Manila Crisis Still Playing Out

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Manila Crisis Still Playing Out

The hostage crisis has left Philippines President Benigno Aquino with some awkward choices, says Filipino lawmaker Mong Palatino.

The announcement yesterday that some of the Hong Kong hostages killed in Manila last month may have been killed by ‘friendly fire’ is a painful reminder of the global embarrassment the incident caused. And the damage it could do to the Philippines’ international relations.

Although the incident was initially a domestic law and order problem, the deaths of nine Hong Kong tourists ended up thrusting it into global awareness. And the anger on show in the aftermath of the tragedy made something abundantly clear—if the two-month-old government of President Benigno ‘Noynoy’ Aquino fails to conduct a thorough probe of the incident, and if the police officers responsible for the rescue blunder aren’t punished, the issue could do lasting damage to the country’s relations with Hong Kong and China. 

The basic facts of the case point to the culpability of the police. The drama, much of which unfolded live on TV, lasted for 11 hours, with the police failing to appease the hostage taker or secure the release of the bus passengers. When the police finally decided to force their way inside the bus, it ended with the violent death of nine Hong Kong tourists. Indeed, yesterday, Justice Secretary Leila de Lima is reported as saying that some of the hostages may actually have been hit by police bullets. The botched rescue operation, which was beamed live around the world, exposed the inadequate preparation of the Philippine police for a crisis. 

But if the police bungled their jobs, it has been President Aquino who has been at the receiving end of some of the most pointed international criticism. Aquino was taken to task for: his apparent absence during the crisis and failing to form a committee to immediately monitor and resolve it; failure to take a phone call from Hong Kong Chief Executive Donald Tsang, who was obviously eager to be briefed about the situation; and for ‘smiling’ on TV when he visited the crime scene a few hours after the bloody ordeal had ended.

On top of all this, the site where the hostage crisis took place was in the same location that Aquino took his oath of office and delivered his inaugural address just two months prior—a moment when Aquino promised Filipinos that they could once again dream and become proud citizens of the world. Two months later, the Philippines (and Aquino) have become a laughingstock.

The incident has also rocked Aquino’s plan to make his first 100 days in office a sort of a preview of what to expect from his government over the next six years. Instead of aggressively pursuing his anti-corruption programme, which was his major election platform, Aquino is now expected to redirect his focus to convincing Filipinos and the rest of the world that he’s a capable leader.  

But aside from proving his competence, Aquino also has to swiftly repair strained relations with both Hong Kong and China. Immediately after the hostage incident, Hong Kong issued a travel advisory against the Philippines and the Chinese vice premier cancelled his trip to Manila. The Philippines has to complete its probe if it wants to appease angry citizens and officials in Hong Kong and China, many of whom believe it was the inefficiency of the Philippine police that led to the death of their fellow citizens.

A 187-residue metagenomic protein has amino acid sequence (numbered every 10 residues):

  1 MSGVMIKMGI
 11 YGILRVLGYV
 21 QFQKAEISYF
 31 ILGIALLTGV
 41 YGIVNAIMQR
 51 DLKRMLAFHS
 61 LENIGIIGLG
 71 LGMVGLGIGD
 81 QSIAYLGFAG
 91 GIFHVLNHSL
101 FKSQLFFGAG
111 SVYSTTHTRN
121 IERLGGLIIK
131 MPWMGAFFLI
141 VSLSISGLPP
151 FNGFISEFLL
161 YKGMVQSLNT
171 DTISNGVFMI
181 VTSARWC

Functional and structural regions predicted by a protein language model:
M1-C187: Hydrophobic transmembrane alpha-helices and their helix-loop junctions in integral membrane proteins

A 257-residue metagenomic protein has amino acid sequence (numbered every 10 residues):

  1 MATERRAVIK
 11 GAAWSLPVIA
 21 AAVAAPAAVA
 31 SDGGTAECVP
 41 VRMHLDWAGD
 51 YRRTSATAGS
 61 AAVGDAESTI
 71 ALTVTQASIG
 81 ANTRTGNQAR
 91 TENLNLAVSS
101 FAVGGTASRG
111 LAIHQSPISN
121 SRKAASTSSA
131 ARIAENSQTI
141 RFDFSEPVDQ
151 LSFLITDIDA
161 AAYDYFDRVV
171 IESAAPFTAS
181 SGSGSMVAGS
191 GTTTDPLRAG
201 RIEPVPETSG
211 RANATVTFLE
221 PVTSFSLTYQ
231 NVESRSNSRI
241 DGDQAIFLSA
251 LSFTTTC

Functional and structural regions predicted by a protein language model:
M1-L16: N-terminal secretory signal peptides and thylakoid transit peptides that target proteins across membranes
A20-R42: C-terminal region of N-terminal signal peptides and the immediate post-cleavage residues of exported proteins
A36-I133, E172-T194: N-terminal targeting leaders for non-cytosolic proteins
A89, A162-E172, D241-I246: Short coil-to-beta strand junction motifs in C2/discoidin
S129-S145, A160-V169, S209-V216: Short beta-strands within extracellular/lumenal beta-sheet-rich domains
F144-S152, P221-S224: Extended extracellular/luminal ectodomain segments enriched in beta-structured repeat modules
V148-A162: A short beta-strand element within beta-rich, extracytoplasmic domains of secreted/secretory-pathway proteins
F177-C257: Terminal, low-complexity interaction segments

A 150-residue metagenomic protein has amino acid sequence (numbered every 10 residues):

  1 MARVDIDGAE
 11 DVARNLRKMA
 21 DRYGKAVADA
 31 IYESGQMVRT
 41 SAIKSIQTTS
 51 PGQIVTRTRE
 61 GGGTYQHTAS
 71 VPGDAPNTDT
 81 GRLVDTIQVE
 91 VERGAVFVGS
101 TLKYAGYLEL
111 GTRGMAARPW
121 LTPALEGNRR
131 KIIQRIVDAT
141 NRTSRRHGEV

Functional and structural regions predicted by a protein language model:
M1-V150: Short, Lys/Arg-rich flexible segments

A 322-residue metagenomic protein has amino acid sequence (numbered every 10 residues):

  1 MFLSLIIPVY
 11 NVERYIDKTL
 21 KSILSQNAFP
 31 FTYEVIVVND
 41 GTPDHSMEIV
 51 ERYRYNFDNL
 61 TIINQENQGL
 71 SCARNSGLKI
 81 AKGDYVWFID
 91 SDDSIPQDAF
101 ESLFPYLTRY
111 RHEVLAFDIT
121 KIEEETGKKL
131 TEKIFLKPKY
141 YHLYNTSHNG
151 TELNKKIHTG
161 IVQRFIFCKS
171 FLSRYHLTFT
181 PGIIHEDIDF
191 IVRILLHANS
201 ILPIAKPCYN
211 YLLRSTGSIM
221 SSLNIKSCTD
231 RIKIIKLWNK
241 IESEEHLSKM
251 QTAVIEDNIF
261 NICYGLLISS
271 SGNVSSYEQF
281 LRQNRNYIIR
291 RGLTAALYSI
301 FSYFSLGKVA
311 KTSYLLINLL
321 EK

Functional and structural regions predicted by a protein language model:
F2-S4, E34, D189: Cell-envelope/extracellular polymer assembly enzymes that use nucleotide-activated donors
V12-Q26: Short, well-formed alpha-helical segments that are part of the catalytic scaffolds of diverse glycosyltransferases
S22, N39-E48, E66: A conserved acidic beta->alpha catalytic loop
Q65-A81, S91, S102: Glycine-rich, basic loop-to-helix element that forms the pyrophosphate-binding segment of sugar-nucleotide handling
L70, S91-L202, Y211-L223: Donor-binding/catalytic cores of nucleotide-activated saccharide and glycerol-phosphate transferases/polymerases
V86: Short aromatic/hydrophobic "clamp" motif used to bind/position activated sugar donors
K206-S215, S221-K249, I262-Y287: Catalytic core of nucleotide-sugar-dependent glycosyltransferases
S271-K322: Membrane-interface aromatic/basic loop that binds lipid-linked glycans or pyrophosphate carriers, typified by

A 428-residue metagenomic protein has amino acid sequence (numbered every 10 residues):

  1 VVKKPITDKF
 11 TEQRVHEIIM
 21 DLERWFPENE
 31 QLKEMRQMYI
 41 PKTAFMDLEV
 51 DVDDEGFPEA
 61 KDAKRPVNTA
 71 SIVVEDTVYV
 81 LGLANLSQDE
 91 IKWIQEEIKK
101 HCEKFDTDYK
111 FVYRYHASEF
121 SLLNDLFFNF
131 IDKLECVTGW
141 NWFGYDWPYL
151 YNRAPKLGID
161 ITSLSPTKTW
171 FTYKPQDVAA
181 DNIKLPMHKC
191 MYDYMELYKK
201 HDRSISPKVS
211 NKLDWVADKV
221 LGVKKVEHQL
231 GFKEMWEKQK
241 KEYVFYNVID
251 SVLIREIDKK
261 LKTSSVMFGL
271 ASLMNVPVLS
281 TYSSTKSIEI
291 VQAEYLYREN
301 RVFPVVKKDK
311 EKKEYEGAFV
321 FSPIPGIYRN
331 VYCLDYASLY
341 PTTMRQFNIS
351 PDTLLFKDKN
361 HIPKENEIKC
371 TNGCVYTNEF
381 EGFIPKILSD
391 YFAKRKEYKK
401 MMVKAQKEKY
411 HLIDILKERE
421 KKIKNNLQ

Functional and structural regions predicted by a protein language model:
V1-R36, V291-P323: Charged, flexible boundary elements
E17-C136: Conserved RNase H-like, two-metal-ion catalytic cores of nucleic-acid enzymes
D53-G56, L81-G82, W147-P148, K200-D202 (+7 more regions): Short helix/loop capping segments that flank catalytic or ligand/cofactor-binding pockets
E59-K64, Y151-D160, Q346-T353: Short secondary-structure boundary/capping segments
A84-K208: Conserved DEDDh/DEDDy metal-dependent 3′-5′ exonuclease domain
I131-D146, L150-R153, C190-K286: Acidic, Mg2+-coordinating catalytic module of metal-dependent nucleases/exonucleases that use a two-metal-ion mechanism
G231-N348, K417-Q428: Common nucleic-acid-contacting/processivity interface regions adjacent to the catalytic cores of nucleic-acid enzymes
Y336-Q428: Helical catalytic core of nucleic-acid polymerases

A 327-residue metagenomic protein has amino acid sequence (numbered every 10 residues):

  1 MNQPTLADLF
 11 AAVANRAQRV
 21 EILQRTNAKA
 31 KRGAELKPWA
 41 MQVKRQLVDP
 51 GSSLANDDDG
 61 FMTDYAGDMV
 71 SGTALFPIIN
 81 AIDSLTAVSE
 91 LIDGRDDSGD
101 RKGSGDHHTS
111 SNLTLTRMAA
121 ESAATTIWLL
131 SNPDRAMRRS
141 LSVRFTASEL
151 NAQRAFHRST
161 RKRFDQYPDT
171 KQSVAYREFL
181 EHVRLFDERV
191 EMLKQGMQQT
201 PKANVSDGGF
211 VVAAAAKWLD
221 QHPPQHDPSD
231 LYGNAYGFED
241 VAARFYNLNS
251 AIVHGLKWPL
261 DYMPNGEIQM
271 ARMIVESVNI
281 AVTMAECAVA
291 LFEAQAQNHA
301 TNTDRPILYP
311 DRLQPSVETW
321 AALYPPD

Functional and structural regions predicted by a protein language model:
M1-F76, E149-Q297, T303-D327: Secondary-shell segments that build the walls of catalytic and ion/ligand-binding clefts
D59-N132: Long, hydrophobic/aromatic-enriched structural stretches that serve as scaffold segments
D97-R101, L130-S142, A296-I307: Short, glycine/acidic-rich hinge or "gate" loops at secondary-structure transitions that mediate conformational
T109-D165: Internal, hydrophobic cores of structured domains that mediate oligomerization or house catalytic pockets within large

But securing justice for the memory of those slain isn’t the only goal for the Philippines. Officials also want to prevent anti-Filipino sentiment in Hong Kong and China—both major destinations for Filipinos seeking employment abroad—from fermenting. In addition, the Philippine government also has to be able to reassure the international community that it’s ready to defend the security of tourists and foreigners. 

This is by no means the first time that the Philippines has become entangled in messy issues involving its neighbours. In 1995, for example, it downgraded its diplomatic ties with Singapore after a Filipina domestic worker was executed in Singapore for murder. For many years, relations between the two countries were chilly, and there were knock-on effects for Filipinos employed in Singapore. The Philippines government doesn’t want a repeat of such tensions, which could see restrictions placed on Filipinos working in Hong Kong, or further discourage its citizens from visiting the Philippines.

And the crisis could also have an impact on the Aquino government’s foreign policy by pushing the administration closer to the United States if China isn’t appeased. Aquino, in fact, recently cancelled trips to Vietnam and Indonesia, although he plans to follow through with his scheduled visit to the United States later this month.

The other option for Aquino is to forge closer ties with China, as a kind of apologetic gesture over the hostage blunder. But he can’t do this without upsetting the US, which considers the Philippines as a reliable ally as the US and China vie for supremacy in the region.

It’s a genuine dilemma for Aquino, and one he would have had no idea he was going to encounter when he first heard about the unfolding ‘domestic’ tragedy in Manila.